Yield of dreams: Workshop focuses on modern approaches to farming


Photo by Enxun Zhu

The EZ-Steer can be attached to a tractor to help it drive automatically.

By Enxun Zhu

With the development of science and technology, agriculture is also improving. 

Precision agriculture uses modern machinery, computers, GPS and sensors to reduce labor, conserve water and increase yields.

Precision agriculture can suggest the best planting plan by analyzing water, fertilizer and soil, effectively saving money while protecting the environment, said Brad Guckian, a precision agriculture specialist at Apple Farm Service in West College Corner, Indiana. 

With precision agriculture, overseeding or uneven seeding can be avoided,” Guckian said. “Water, fertilizer and soil environment can also achieve a good balance.”

Precision agriculture doesn’t just make planting cheaper, though. The technique also makes planting more efficient.

“There is no need to worry about excess water or fertilizer, and it also saves many resources,” Guckian said. “Lots of technologies also reduce a lot of workloads, which makes people’s jobs easier.”

Apple Farm Service will hold a day-long Precision Academy at the Hueston Woods State Park Conference Center from 9 a.m. to 3 p.m. Friday, Jan. 6. Experts scheduled to speak at the event include Tracy Intihar, assistant director of the Ohio Department of Agriculture; John Fulton, professor of food, agriculture, and biological engineering at The Ohio State University; and Jim Love, light robotics manager and herbicide specialist at Beck’s Hybrids seed company.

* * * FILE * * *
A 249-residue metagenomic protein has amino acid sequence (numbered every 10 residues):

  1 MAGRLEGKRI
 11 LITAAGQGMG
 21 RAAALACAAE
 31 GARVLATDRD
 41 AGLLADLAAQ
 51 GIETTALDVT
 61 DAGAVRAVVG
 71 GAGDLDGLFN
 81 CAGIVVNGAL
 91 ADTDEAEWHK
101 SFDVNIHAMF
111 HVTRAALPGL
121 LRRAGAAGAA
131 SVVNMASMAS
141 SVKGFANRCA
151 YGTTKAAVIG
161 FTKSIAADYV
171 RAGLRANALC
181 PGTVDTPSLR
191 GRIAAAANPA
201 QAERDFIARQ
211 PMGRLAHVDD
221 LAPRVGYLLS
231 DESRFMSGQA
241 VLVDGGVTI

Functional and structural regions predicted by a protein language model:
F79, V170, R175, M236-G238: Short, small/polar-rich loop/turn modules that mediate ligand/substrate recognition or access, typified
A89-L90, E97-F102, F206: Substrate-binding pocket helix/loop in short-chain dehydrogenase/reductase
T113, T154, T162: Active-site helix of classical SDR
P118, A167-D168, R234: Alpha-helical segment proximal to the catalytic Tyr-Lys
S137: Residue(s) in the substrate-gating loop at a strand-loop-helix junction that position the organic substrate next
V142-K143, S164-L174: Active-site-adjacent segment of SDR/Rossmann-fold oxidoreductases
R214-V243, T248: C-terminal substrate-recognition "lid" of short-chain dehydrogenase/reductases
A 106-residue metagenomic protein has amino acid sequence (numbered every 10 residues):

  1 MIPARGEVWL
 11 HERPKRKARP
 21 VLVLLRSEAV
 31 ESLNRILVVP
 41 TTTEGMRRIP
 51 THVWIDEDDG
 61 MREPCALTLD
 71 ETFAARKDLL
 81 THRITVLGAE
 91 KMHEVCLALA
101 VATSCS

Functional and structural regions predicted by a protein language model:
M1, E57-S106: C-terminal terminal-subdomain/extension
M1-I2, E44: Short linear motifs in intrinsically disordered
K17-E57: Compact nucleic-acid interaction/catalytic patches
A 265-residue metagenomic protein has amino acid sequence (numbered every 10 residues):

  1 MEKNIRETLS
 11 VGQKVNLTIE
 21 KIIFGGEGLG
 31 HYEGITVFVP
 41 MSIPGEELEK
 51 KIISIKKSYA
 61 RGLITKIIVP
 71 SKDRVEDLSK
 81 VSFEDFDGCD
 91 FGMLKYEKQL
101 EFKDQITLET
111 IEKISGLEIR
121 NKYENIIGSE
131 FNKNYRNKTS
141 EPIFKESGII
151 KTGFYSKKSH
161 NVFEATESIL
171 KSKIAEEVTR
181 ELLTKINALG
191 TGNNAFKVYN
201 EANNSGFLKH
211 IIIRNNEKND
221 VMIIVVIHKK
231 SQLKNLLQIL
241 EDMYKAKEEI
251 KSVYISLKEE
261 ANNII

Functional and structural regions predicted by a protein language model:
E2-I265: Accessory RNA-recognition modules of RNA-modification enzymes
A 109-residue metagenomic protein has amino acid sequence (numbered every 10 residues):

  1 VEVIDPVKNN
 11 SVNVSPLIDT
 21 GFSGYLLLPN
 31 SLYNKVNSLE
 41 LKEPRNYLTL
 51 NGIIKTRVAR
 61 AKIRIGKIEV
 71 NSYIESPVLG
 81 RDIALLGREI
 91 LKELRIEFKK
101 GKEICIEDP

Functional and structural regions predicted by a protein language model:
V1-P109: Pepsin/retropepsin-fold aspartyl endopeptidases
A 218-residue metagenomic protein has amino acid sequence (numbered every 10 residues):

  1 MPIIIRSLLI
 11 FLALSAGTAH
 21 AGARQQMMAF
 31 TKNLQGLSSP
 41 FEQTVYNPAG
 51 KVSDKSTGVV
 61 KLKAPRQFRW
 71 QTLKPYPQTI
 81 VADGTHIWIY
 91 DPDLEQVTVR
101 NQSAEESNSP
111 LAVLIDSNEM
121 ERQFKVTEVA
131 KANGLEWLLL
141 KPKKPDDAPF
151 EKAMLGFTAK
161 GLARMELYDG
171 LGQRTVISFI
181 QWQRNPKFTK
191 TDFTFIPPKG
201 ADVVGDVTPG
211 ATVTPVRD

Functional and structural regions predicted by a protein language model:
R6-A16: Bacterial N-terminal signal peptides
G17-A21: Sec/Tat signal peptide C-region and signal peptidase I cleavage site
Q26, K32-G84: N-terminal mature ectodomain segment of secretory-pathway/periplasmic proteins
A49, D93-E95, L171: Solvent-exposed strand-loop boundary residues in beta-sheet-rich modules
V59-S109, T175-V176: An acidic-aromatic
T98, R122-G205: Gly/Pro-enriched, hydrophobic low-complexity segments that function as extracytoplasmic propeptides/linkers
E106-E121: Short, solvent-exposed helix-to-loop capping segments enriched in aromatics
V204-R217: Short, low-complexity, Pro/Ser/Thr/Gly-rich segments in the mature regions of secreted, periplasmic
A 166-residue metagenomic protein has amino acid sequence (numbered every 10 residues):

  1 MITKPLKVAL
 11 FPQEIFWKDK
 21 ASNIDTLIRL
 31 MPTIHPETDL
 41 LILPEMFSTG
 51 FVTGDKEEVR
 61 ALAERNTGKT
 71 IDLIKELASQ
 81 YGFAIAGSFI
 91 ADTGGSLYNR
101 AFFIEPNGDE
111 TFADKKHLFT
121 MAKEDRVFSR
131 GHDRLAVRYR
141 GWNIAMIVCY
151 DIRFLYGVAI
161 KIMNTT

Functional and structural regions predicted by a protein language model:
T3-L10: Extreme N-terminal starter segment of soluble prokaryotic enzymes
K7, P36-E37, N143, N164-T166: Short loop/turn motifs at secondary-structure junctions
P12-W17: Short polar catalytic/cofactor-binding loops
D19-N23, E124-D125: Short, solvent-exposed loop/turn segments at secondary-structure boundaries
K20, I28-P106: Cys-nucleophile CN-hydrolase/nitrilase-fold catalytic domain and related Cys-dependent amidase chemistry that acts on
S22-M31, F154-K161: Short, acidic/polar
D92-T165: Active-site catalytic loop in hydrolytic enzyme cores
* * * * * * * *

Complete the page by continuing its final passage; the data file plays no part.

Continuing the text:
A free catered breakfast and lunch are included with a free RSVP. Registration is required by Dec. 20, and can be found  at the Apple Farm Service Website

Kate Harbin, a sales administrator at Apple Farm Service, said the service sold kits to allow tractors to drive themselves and computers that monitored their route over the fields. 

“These tools are applied to the existing agricultural equipment, so the initial purchase of these instruments will cost some money,” Harbin said. “But that money is quickly saved through the farming process.”